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Liver Shunts
Article copyright to: Karen Clark, Versailles Kennels, UK

Liver shunts

In Some Havanese Liver Shunts are becoming rather more common.

Firstly I have to state THIS IS SEEN IN SOME UK LINES FAR MORE THAN OTHERS, yet these breeders don’t inform you… why you may well ask, well it’s called being irresponsible, disease happens , that is of no doubt BUT, by informing and recognising disease and by DECLARING disease we:


Breeders should NOT be ashamed of telling owners that a disease has been found in fact they should be congratulated. Disease as I have said happens we cannot make perfect dogs but we can make them become more perfect examples of a breed by correct management of disease , breeding with pedigrees that help promote improvements. What we don’t want is to be simply putting A to B and hoping we get C, it really isn’t that simple. I like to read web ads for their kennels in any breed to see how they manage to deceive new potential owners into the misleading information stating they are so good. My own kennels contain facts and all test results can be viewed at either KC or the BVA or on my sites, either way you are told if I find any issues. It may not be what you want to hear but it will continued to be done and then advice for successful management follows, disease generally don’t place a noose around your pets neck. 

This year alone some dogs born in the UK have been sold with this issue, known from those lines in particular. If they had told owners initially then just maybe those owners would have been able to manage finding its presence with some equity. How to tell if your doggy has Portosystemic liver shunt. 

Affected dogs appear stunted, fail to grow, and have clinical signs consistent with hepatoencephalopathy, e.g., anorexia, depression, and lethargy. Clinical signs of hepatoencephalopathy (HE) tend to wax and wane and are often interspersed with normal periods. Signs of HE may be exacerbated by a protein-rich meal, gastrointestinal hemorrhage, or by supplementation with methionine-containing urinary acidifiers. Gastrointestinal signs of intermittent anorexia, vomiting, and diarrhea are common nonspecific features of hepatic dysfunction. PU/PD is another common clinical sign in dogs with portasystemic shunting. Onset of clinical signs with feeding and delayed recovery from anesthetic events are reported more frequently with canine portosystemic shunts. Affected dogs and cats may have only subtle laboratory abnormalities (mild increases in ALT & AST; mild hypoalbuminemia, hypoglycemia, and hypocholesterolemia; low blood urea nitrogen; and microcytosis). Diagnosis is best achieved by coupling a liver function test (bile salts and/or NH3 quantitations) to a liver imaging technique, e.g., ultrasonography, scintigraphy, or contrast portal venography. Liver biopsy typically reveals hypoplasia of the portal tracts.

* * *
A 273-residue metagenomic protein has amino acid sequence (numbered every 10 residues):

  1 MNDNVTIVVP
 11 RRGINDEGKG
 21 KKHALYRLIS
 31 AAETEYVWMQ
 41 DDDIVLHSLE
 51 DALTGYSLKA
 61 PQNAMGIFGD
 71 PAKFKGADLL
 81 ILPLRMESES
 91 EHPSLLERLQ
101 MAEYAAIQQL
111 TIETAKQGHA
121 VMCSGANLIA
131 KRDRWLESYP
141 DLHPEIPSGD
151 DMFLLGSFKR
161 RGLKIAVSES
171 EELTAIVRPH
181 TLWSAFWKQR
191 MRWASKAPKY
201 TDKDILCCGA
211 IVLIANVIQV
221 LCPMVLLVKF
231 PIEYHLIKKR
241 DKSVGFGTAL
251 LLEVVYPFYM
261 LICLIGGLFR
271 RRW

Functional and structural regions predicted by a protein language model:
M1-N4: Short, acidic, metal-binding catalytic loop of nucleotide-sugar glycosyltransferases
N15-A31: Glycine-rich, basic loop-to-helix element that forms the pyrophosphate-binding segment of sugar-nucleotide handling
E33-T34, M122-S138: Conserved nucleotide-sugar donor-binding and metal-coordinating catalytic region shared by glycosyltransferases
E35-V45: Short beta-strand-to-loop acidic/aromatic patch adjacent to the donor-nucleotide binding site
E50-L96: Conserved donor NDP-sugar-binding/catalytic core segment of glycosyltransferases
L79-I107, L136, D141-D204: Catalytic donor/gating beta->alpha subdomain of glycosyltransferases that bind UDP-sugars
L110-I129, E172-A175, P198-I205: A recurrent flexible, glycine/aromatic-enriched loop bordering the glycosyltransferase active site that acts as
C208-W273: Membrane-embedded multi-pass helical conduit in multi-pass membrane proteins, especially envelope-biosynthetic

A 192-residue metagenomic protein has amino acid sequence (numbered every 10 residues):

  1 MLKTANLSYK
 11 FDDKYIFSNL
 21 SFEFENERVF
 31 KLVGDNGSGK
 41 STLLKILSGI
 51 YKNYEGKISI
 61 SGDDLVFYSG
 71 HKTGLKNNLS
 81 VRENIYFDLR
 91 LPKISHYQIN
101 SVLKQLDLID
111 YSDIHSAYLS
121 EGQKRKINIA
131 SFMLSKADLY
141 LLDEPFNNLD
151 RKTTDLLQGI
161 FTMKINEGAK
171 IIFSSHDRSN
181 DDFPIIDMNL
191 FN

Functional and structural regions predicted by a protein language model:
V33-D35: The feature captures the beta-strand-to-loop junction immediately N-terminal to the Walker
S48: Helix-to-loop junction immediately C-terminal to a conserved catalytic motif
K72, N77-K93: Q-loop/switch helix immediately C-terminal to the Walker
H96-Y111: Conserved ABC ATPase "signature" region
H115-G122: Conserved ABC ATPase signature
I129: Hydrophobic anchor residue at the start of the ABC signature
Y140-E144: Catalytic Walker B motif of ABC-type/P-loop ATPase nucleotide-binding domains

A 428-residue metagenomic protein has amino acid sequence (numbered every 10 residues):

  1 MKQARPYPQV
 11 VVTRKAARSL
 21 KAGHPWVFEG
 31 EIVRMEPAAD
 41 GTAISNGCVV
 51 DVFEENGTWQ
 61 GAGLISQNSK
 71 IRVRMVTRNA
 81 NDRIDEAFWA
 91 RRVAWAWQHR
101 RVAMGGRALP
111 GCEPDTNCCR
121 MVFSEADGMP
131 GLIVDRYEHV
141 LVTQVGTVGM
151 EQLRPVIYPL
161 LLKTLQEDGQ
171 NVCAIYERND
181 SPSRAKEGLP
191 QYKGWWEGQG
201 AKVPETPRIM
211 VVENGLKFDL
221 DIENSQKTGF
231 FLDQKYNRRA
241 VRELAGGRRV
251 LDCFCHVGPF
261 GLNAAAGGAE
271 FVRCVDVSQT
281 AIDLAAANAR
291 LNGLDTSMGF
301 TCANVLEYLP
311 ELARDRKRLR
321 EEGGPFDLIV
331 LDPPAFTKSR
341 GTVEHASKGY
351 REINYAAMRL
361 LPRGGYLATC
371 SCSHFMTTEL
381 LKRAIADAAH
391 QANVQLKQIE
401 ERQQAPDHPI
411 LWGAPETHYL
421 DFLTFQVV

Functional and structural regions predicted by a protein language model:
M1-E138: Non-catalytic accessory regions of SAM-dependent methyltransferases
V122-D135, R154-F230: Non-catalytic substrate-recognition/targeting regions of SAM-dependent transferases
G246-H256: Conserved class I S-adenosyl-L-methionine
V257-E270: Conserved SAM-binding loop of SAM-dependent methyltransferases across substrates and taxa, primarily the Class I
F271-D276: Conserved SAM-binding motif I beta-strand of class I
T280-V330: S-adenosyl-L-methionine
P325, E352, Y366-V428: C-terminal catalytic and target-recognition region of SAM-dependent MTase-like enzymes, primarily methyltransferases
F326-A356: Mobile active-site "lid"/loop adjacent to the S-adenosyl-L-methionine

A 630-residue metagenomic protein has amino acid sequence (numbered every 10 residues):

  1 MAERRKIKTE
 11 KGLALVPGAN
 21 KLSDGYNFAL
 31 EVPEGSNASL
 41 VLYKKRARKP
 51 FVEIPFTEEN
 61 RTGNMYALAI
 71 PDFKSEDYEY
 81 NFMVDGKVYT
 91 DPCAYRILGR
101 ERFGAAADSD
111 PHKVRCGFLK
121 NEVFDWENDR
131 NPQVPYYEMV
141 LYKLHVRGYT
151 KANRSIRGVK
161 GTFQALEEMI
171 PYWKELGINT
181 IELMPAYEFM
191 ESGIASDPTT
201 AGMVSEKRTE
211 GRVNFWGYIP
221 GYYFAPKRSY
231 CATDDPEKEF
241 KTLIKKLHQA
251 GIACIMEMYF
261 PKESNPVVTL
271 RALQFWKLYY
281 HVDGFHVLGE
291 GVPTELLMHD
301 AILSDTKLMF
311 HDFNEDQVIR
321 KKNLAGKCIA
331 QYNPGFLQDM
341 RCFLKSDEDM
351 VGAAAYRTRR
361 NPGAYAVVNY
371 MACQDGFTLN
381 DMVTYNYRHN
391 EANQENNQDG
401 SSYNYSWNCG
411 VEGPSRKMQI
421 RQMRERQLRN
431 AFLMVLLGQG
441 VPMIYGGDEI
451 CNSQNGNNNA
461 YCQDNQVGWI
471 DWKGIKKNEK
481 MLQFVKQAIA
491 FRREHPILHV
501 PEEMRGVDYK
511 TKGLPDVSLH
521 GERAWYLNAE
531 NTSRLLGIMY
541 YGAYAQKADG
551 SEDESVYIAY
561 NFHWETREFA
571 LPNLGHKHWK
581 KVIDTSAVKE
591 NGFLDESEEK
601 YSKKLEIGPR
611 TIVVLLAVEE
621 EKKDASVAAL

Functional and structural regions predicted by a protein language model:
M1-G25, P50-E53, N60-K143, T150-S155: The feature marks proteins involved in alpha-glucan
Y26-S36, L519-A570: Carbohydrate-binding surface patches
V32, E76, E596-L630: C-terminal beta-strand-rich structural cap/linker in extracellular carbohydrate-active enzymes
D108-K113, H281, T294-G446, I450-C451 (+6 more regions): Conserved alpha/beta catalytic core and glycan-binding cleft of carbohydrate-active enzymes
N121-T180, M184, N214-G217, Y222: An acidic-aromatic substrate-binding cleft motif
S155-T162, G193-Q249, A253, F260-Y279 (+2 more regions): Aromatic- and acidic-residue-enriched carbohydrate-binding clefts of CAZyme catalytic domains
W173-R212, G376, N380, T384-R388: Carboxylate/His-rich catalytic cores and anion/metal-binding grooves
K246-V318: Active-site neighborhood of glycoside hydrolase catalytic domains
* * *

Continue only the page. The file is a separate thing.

By recognising these signs the dog can be treated, hence why it is important for breeders to declare they have it within their lines. 

I was wiser as I chose my dogs for their pedigrees rather than the breeder. I did plenty of research after buying a Frise that was purchased through the Frise Breed Club and found to be rather poor. 

I get quite angry when people advise using breed clubs to buy pups, in the main breed clubs are nothing more than a bunch of people wanting to promote themselves moreso In Havanese in the past 5 years. It is like a little clique for the poorer breeders that will sell you anything , give no aftercare advice or will lie and cheat you out of your money. Being as vocal as I am on the international stage should tell you that I am as honest and blunt as they come. If I make a balls of things YOU ALL KNOW because I ensure you know.

Managing Liver Shunt in your dog. 

The diet must be highly palatable and high in energy, and provide adequate protein, fat, and all essential micronutrients. Feeding small amounts frequently and slightly warming canned food can increase palatability. Protein quantity is gradually increased at weekly or biweekly intervals when the dog becomes neurologically asymptomatic. Serum proteins should be monitored to prevent hypoalbuminemia, in which case dietary protein content should be increased in association with more aggressive adjunct treatment. When HE persists despite a protein-restricted diet and adjunct medication, it may be helpful to replace meat proteins with highly digestible vegetable and/or milk proteins. Addition of soluble fiber (psyllium 1 - 3 tsp mixed with food daily) can also help by acidifying colonic contents and minimizing ammonia absorption.

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